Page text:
There’s a finger of land that stretches out from Trapeharde and continues on through the woods, emerging in a valley on the other side of the trees. It’s an old farm track, cut in the hillside many years ago, giving level access to the fields beyond.
Just at the entrance to the woods, within sight of the house, there is a collection of metal that had accumulated over the years: an old plough, several buckets, pieces of farm machinery — old stuff that had stopped working, had broken or had been abandoned at the end of a hard, working day.
Just on the other side of the track there was a thicket of small trees that our neighbour recently tidied up. At the end of his labour, he had revealed a remarkable object: a metal wheel which had been trapped by the growth of the tree against which it had been leant.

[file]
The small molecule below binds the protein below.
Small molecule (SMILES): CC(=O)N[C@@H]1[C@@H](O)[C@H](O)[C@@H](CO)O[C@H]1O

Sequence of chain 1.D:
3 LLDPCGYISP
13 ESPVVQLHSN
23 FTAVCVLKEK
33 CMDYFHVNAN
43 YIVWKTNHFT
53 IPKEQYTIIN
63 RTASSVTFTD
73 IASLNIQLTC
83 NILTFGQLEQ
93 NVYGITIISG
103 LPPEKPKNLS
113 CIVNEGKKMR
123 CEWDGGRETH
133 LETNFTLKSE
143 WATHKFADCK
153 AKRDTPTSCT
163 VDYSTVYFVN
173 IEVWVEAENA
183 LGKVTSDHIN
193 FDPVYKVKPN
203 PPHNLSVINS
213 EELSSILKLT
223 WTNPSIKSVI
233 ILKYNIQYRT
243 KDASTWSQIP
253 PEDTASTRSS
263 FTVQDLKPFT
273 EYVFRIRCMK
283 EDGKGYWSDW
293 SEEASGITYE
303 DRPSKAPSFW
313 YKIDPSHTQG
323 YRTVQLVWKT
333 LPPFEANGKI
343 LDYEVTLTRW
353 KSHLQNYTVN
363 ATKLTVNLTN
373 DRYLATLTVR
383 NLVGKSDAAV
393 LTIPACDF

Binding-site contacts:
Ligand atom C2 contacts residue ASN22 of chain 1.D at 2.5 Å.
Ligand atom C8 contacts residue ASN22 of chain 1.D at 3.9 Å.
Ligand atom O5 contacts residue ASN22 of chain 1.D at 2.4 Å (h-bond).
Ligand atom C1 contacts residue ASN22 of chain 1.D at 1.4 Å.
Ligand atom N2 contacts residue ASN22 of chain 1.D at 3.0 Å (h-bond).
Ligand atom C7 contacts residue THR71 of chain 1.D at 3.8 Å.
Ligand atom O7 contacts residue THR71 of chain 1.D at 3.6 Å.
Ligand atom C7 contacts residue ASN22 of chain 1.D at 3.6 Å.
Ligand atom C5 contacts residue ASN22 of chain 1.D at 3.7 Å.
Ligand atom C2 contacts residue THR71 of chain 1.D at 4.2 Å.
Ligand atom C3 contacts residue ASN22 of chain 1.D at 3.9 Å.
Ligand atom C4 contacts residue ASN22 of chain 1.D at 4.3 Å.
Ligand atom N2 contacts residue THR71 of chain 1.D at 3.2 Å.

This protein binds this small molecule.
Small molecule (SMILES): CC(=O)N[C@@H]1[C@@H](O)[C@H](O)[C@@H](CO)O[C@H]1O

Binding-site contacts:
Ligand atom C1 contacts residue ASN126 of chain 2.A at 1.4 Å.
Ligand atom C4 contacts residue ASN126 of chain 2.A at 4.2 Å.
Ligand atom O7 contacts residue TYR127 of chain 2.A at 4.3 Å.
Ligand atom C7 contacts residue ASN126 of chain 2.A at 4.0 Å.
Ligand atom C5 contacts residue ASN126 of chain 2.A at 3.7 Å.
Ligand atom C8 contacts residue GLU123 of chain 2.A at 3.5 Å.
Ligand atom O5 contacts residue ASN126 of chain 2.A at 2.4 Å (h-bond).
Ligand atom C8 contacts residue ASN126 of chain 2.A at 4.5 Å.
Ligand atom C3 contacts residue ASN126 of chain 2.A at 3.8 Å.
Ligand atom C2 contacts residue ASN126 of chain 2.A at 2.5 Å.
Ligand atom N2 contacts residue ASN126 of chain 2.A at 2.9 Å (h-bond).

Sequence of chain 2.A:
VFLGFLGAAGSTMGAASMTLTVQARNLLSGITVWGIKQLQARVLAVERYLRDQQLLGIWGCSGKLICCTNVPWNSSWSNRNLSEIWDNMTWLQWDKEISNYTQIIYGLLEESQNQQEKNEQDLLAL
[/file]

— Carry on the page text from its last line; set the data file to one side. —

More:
Where the weight of the top of the leaning wheel had pushed against the trunk of the tree, a blister of wood had bulged out and wrapped itself around the upper parts of the wheel’s metal, completely encasing a part of its rim and the outer sections of some of its spokes. Indeed, it’s not clear whether this happened twice with two branches of the same tree or with two different trees growing side-by-side. Either way, the wheel is now firmly locked in place by two tree trunks.
As the tree’s growth had pushed it up, the wheel had been too heavy to lift into the air, but the relentless growth of the tree had slowly but surely claimed ownership of the wheel. The fact that our neighbour has cropped both trunks with a chainsaw will probably make no difference to the growth and the permanent capture of the wheel.
We’re not sure from which perspective this is the more interesting. There was the farmer who must have rolled the wheel into the clearing and then leant it against the two trunks, before turning to leave it in what would become a more permanent resting place than he would ever have imagined. And there is the tree whose discomfort, caused by the ceaseless pressing of the sharp metal, grew its flesh out and over the wheel’s rim like scar tissue. The one was over and done with in a couple of minutes. The other took decades and continues even now, well after all the farmer’s labouring had ceased.